As the new year began, New York State banned sales of electronic cigarettes to anyone younger than 18. The slim, metallic tubes resemble traditional cigarettes and are marketed by manufacturers as a safer substitute for those made of tobacco. But there have been conflicting findings regarding these e-cigarettes’ potential health hazards.

Electronic cigarettes are battery-powered devices used by smokers to inhale vaporized liquid nicotine instead of tobacco smoke. When a smoker takes a drag on an e-cigarette, the tip glows and the user inhales the nicotine vapor. But some researchers say the smoke contains unknown quantities of addictive nicotine and other unsubstantiated ingredients that might be toxic to the body. Others say e-cigs only contain water vapor and ingredients that are much less harmful than the more than 7,000 chemicals found in tobacco smoke. Additional findings report that e-cigs cause an instant increase in short-term airway resistance, while others insist the faux cigarettes don’t harm the heart and do help smokers quit.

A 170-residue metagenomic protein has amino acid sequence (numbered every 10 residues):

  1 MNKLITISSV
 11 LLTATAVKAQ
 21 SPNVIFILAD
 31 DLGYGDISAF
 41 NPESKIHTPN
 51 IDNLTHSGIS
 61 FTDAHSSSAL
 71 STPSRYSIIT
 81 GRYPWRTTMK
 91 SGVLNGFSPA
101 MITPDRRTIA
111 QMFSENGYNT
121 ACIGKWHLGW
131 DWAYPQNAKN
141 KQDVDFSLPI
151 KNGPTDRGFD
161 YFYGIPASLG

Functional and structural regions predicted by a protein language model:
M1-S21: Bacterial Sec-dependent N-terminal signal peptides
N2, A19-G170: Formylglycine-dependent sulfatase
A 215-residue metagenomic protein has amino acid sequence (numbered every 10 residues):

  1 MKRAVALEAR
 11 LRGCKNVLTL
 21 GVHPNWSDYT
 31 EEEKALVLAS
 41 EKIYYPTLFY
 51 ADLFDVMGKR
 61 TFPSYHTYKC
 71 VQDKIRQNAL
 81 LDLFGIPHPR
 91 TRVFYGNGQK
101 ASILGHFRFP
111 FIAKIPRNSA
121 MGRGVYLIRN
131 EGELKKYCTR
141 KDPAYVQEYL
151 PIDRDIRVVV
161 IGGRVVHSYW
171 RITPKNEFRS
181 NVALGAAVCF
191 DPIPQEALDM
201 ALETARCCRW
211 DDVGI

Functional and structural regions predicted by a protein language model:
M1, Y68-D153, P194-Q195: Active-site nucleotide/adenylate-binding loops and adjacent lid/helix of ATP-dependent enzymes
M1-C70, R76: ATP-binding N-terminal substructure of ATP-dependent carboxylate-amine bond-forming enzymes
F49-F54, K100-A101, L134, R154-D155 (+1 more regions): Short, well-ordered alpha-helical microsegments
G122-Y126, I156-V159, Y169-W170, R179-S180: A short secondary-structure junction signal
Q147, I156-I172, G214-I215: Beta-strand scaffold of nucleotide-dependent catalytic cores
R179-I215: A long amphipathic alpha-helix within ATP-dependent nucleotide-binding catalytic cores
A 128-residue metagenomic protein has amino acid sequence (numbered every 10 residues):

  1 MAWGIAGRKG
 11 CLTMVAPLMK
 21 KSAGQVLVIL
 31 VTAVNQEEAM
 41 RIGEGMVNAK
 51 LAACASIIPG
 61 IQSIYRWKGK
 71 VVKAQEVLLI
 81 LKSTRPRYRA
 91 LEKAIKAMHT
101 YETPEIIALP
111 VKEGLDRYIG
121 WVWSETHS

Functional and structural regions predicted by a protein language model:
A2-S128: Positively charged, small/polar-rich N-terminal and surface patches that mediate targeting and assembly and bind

For now, the Food and Drug Administration regulates e-cigarettes as tobacco products since the devices vaporize liquid nicotine. The FDA requires that e-cigarette makers not market the devices for therapeutic purposes. Such advertising would subject e-cigs to stringent government requirements that they prove those benefits. What a drag for the manufacturers.